This would be great for anyone who loves the beach (even if you're currently landlocked) and Christmas is right around the corner. Give the gift of art and help out the team of very creative people who are putting this magazine together!

Monday, May 12, 2014

A quick trip home

...which is unfortunately only in my mind.  Here are some photos from the fourth role of film I recently developed. Also a flashback to two + years ago when I lived on the other end of the coast.

An avenue of drippy live oaks

It's unclear why I take so many photos of mailboxes.

Definitely need to get back to the southland soon. Can I get an amen?

Approaching the edge

There's got to be something better than in the middle.


Sunday, May 11, 2014

An ode to trespassing and trucks

The idea of trespassing seems pretty durn awesome as long as no one is paying attention to you and you don't get arrested or fall into a well... There are so many good things in New England stuck behind a NO TRESPASSING sign. It deadens the soul a little...makes me long for the less posted world of the south or at least what I remember as being less posted. Anyway, I've decided I'm never going to get any good pictures if I don't take a calculated risk or two, within reason...

I often pass this old Ford fire engine on a back road lined with cranberry bogs. It's a wonder someone with a camera isn't always taking pictures of this - morning, noon, and night. They should charge admission...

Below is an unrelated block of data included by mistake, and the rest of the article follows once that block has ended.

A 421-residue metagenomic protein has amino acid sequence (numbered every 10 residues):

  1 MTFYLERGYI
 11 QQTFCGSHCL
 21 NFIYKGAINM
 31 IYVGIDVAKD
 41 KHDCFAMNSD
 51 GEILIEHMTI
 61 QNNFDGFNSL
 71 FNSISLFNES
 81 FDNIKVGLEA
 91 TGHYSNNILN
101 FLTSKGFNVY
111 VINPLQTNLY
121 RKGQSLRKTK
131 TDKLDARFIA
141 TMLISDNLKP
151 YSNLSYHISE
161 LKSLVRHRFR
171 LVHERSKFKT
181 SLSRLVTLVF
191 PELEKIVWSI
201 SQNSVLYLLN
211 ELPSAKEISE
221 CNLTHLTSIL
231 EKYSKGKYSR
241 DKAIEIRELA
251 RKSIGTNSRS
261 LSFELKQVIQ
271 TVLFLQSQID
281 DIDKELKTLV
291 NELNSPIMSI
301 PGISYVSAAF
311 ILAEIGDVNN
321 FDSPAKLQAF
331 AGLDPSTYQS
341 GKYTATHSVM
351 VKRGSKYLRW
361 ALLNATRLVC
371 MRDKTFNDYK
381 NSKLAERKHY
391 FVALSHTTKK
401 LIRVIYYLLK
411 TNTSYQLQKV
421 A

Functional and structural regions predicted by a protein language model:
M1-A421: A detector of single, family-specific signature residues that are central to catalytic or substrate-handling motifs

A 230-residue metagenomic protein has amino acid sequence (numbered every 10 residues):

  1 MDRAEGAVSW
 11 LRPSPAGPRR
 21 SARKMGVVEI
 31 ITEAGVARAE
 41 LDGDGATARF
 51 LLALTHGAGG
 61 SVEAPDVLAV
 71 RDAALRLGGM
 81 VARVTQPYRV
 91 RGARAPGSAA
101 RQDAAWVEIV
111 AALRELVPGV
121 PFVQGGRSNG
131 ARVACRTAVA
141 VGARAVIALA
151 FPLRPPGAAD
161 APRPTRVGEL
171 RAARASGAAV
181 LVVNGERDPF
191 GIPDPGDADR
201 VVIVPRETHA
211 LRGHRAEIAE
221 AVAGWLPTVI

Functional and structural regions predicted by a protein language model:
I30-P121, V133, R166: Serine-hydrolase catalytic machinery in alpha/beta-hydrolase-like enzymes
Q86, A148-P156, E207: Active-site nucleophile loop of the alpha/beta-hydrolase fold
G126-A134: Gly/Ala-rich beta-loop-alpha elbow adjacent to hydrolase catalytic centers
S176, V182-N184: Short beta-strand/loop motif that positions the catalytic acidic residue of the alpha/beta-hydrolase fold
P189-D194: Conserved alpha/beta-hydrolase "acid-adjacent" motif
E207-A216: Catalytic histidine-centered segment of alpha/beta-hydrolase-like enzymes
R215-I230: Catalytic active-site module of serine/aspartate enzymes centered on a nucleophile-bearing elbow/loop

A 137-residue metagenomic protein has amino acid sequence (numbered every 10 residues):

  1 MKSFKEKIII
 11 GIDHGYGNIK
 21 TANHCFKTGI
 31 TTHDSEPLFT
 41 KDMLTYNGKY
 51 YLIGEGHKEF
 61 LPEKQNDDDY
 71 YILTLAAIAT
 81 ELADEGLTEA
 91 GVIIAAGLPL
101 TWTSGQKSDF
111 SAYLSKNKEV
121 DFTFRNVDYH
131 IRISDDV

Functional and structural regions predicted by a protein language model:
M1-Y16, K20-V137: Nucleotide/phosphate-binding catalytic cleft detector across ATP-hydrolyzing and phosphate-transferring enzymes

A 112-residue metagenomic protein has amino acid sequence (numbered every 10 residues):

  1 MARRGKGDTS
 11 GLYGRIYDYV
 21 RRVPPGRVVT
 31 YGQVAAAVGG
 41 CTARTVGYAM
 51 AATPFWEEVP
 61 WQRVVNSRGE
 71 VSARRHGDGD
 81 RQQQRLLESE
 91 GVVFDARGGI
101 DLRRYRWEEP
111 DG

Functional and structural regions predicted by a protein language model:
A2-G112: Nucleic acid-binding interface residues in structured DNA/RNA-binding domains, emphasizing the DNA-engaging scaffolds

Friday, May 9, 2014

The return to PCH

Now that it generally gets above 32 degrees on any given day, I've been taking me and my Chinese 35mm out and about to see what there is to see. It's liberating and a much needed creative endeavor but also a reminder of how little variety I've got around may withhold all comments about how being creative is seeing interesting things everywhere. I'm trying, people. China has ruined me, I think. I'm very itchy, even irritable, to travel somewhere.

The first roll of film I got developed is. not. helping...from my too-brief travels up the Pacific Coast Highway...two and a half years ago. Ai ya! I was absolutely giddy when the scanned files arrived in my inbox...thankfully the bill was not attached.

Oh man, what do I have to do to get another road trip under my (seat)belt or another stamp in my passport?

Wednesday, March 12, 2014

Mattapoisett Diner

An new old, or old new diner just reopened in town and the natives are wild over it. Wild. Apparently the previous owners veered too far away from the diner theme. Tsk tsk.

As I tend to reserve my eating out for exotic cuisine not in the little hamlets here, I can't say as I have an opinion, though it made for a good story to write up for the paper...more importantly it is a great place to take pictures...the vintage vibe with the aluminum doors and swirling pleather topped seats. Pretty cool.

Owner extraordinaire of the business, not the building.

Changing of the sign.

One of hundreds of post (or maybe pre) war prefab diners.